What are the types of Equity Funds? 

Equity funds are one of the most popular types of mutual funds among investors. Owing to their high- return potential, many include it in their investment portfolio. However, there are various types of equity funds, based on their characteristics and risk-reward potential. By knowing the risk-reward potential, you can select the best equity funds to add to your portfolio. But before that, let's learn about equity funds.

What are equity funds?

An equity fund is a type of mutual fund where at least 65% of the fund's corpus is dedicated to equity and equity-oriented investments. The remaining corpus could be invested in debts and money market securities. This is usually done to increase liquidity and diversify the overall risk of the fund. Since equity funds are highly dependent on the stock market, they carry a higher risk possibility than debt funds or hybrid funds. However, in case of a bullish market, they are also capable of providing relatively higher returns than other mutual funds.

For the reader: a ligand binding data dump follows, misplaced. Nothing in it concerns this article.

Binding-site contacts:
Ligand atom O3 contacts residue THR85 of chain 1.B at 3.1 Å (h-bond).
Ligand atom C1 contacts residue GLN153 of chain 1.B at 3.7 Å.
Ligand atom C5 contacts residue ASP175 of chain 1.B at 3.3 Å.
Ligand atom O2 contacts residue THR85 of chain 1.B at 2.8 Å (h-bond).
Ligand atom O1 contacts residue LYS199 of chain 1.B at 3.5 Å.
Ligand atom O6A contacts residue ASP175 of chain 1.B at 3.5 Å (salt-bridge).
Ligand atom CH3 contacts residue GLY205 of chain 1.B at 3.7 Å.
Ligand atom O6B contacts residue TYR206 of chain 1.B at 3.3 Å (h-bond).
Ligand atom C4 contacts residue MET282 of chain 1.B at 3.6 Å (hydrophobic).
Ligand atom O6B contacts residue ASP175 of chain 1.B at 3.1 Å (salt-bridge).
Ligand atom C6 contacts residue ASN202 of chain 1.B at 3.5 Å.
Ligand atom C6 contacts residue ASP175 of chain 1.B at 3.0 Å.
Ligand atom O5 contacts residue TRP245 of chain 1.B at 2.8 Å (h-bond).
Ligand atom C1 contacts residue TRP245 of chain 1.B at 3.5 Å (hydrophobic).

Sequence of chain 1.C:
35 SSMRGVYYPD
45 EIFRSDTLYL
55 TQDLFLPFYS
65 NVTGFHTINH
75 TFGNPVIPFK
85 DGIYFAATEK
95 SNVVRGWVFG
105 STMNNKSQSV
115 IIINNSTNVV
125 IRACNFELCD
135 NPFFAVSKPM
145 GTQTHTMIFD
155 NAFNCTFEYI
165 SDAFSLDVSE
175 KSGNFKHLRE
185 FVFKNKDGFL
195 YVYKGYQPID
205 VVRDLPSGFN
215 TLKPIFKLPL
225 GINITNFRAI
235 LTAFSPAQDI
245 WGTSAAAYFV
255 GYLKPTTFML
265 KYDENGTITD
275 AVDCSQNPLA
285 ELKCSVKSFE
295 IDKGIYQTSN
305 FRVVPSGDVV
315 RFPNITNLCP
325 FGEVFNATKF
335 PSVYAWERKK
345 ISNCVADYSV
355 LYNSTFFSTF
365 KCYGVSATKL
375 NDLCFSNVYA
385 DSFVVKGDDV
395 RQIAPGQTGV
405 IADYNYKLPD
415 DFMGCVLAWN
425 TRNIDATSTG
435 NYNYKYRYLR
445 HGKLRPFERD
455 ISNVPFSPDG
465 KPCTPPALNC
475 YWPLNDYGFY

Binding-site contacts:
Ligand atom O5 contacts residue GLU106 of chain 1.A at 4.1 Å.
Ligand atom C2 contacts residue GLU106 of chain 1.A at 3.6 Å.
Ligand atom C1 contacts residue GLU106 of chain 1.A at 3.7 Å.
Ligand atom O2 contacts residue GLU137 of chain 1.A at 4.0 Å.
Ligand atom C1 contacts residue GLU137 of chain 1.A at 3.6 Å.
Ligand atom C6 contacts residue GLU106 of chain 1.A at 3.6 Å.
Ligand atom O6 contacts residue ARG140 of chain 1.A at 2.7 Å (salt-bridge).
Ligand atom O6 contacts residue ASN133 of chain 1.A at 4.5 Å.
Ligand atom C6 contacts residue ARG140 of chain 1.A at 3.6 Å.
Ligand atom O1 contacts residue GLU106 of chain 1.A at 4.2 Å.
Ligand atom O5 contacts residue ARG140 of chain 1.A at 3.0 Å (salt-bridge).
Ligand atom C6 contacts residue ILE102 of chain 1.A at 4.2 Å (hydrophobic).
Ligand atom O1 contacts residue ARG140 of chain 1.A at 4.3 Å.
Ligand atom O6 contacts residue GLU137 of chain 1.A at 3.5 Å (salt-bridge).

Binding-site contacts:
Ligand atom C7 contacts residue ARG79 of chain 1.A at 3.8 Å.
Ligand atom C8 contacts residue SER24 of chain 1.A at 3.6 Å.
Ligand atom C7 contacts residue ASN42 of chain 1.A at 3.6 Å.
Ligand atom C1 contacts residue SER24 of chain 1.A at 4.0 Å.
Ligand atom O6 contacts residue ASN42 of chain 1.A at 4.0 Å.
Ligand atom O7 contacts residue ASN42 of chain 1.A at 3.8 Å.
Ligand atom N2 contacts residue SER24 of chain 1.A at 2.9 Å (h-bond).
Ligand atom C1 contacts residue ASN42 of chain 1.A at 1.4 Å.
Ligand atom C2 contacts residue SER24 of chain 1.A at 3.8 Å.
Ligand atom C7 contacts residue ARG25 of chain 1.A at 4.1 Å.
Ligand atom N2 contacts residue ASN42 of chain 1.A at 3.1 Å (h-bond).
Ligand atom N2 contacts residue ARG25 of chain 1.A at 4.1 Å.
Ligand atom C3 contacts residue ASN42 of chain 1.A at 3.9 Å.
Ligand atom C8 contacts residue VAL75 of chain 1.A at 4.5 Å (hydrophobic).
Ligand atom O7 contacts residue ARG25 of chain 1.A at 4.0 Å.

Equity mutual fund types can be classified as:

  • Market capitalisations
  • Investment strategies
  • Tax benefits

Equity Funds based on Market Capitalisation

  • Small-Cap Funds:

    Small-cap funds invest a majority (at least 65%) of their corpus into small-cap companies. The Securities and Exchange Board of India (SEBI) defines small-cap companies as those that fall below the 250th rank in a stock exchange as per their market capitalisation. In other words, they have a capitalisation of less than Rs. 500 crores.

    Since this fund invests majorly into small-cap companies, they carry high-risk, but also offer a higher upside potential. They may be preferable for aggressive risk-taking investors with a long investment horizon.

  • Mid Cap Funds:

    Mid-cap funds are those that allocate more than 65% of the fund's corpus into the equity of mid-cap companies. These are usually companies with a market capitalization ranging from Rs. 500 to 10,000 crores, and ranked from 101 to 250 in a stock exchange as per their market capitalization.

    These funds are known to offer good returns but are considered riskier than large-cap funds. They are usually regarded as suitable for longer investment horizons (7-10 years) and can be considered risky in the short-run.

  • Large Cap Funds: